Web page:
Abilities and affordances: factors influencing successful child–tablet communication
Using Luhmann’s communication theory and affordance theories, we develop a framework to examine how kindergarten-grade 2 students interact with tablet computers. We assessed whether cognitive ability and device configuration influence how successfully children use tablet computers. We found that children’s limited ability to direct their cognitive resources affects child–tablet communication (i.e., sending and receiving information to and from the device). While it may appear that children simply know how to use this technology, they are actually engaged in a systematic assessment of the device governed by their level of attentional maturity. Interestingly, tablet computers designed for adults result in a higher frequency of successful communication but prolonged communication was most likely to take place on child-focused tablet computers. It seems that communication success and user engagement are independent.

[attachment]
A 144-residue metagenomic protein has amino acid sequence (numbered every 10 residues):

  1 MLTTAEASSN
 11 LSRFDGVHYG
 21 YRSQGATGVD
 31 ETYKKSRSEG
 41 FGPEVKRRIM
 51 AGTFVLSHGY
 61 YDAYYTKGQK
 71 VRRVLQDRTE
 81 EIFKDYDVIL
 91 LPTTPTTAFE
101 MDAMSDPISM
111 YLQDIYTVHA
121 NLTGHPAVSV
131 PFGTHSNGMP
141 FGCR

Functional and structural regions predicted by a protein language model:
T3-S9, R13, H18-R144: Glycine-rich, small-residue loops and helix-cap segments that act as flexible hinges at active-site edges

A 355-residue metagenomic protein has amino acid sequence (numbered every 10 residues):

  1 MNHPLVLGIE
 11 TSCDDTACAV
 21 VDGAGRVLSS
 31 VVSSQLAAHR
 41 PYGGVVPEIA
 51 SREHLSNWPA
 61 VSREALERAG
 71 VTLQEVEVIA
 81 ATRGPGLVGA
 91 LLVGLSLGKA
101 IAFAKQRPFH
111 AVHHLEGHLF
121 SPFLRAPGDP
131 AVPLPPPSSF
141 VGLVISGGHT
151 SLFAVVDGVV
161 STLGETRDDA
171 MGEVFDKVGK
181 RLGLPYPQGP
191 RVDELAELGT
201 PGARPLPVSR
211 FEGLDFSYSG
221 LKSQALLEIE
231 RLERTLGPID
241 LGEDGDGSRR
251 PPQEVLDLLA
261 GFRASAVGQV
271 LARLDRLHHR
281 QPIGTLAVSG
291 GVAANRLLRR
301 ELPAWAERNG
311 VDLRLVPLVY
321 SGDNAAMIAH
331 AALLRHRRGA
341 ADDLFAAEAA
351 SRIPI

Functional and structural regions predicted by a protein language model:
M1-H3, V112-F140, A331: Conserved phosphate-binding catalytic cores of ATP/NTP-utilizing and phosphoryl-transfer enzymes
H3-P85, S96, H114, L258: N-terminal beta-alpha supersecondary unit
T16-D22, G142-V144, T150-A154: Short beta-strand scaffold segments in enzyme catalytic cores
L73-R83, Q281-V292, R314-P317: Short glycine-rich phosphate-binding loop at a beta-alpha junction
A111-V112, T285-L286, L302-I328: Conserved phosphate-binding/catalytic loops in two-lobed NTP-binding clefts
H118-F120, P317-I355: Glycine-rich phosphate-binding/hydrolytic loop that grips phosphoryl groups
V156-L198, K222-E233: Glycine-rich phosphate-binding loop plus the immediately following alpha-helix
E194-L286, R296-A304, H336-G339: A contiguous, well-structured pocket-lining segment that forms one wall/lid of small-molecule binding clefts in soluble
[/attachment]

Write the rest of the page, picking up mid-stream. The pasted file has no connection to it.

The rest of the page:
KeywordsAffordance Tablet computer learning Computer-mediated communication E-learning Educational technology Mathematics education
Funding for this research was provided by the following Canadian Foundation for Innovation, Social Science and Humanities Research Council, and the University of Toronto’s Faculty of Information. A very special thanks to our research assistants Kaitlin Woodward and Emilia Bustos Alegria who demonstrated excellence in the data coding and provided helpful comments throughout the analysis phase. Finally, thank you to the Semaphore Research Cluster on Mobile and Pervasive Computing.
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